Monday, November 6, 2023

the possibilities and limits of ChatGPT for MVP prototypes

"If a thing is worth doing, it is worth doing badly."  --G.K. Chesterton (patron saint of MVP prototypes)

TubaChristmas Map 2023: 

Last week I took an afternoon to make an MVP prototype of a map and listings page for TubaChristmas (a collection of local annual events that gather up low brass musicians to play holiday music) As a tuba player and programmer, I would love to help improve the process of site registration and management (which is said to be stuck in a fax-machine era) and thought a quick and dirty prototype would open people's eyes to what could be done.

The first crucial step was to scrape the data from the TubaChrismas listings page:  (click and enjoy the 1998 www vibe!) Since that page was made with a template it wasn't too hard to cook up a DOM-to-JSON converter in the browser but the data was still notably messy -   promotional descriptors being included in the city name, for example.

After cleaning the data by hand, I had ChatGPT write code to update the JSON structure with Lat and Lng in GoogleMap APIs. (I had a API key handy from my work on Porchfests)

For the page itself I decided to give ChatGPT a try in making a Leaflet based solution. The process started off promisingly (first prompt: "using JS and HTML (maybe a vanilla js library) I'd like to: show a map of the US with clickable icons on certain cities. what's the easiest way to do that" and then iterating) but got bogged down - each cycle of refinement tended to create more regressions, and when I finally gave up and went to take over the code, the internal structure was extremely "Jr Developer". I did a minimal amount of restructuring and hacking to get to the filtering/search w/ map highlighting I wanted to prove out and called it a day.

I guess I was heartened by encountering ChatGPT's limits (and this was the paid "GPT4" version) - on the one hand maybe it's just pointing out my own prompt engineering deficiencies, but researches have shown that LLMs can't really create beyond their own training models - and so I think the future is collaboration and refinement of what it means to be a coder.

I do think at this point if you are a programmer who isn't at least using a LLM assistant as a sort of sophisticated "StackOverflow" - providing customized answers to the API details that aren't worth keeping in your own head - you are at risk for falling behind. (My preference is using ChatGPT as a standalone consultant, vs the Co-Pilot hyper-autosuggest model integrated into the editor.) There's absolutely time and effort efficiencies to be had on all levels of work.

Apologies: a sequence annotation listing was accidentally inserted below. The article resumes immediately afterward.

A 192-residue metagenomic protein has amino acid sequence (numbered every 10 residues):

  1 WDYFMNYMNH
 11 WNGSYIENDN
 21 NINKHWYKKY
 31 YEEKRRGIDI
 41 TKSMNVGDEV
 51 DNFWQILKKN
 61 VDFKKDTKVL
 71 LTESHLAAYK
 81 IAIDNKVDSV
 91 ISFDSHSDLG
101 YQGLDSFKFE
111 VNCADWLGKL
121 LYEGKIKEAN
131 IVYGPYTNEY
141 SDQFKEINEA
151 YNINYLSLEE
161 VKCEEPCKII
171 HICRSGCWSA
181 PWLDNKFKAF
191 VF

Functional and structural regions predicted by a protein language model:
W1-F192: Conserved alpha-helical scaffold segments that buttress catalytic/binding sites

Also a reminder: I am on a job hunt, so if your team could use a 10+ year veteran UI/UX engineer who is comfortable coding React/TypeScript/Node but also aware of how automation can help team efficiency - where to trust the machine and when not to - let me know! Available for work near Boston, hybrid, or full-remote. 

Wednesday, November 1, 2023

iterating and reacting

I am working to keep my React skills sharp while I am still on the jobhunt. (Also, some interviewers ask me to bring along some code to discuss, but the vast majority of the React code I've produced I'm not at liberty to share.)

One practical tool I've iterated on is a "pill tracker" - a tool that let me make up printable sheets to keep in the kitchen to keep track of Dean's (RIP, dear kitty) sometimes complicated pill and feeding schedule.

My first approach was the barebones pill charter, and used this exremely geeky textarea-based UI:

The UI, with its ad-hoc syntax, is obviously not very friendly for most folks, but has some advantages. For one thing, it's very easy for the programmer :-D But also it's very easy to share the a schedule with someone else, and you can apply other text tools if you like - copy and pasting lines is actually a very fluid way to work.

Later I made med-sched-grid. I upgraded the look and feel:

More importantly it actually has a UI. Items are constructed as a list on top, with the grid underneath. Maybe the most useful feature is being able to jump ahead a block of time - combined with how it uses localstorage or links to restore what you entered last time, getting the next month's schedule is just a click away (this was useful for the kitty meds with a 2 week pace)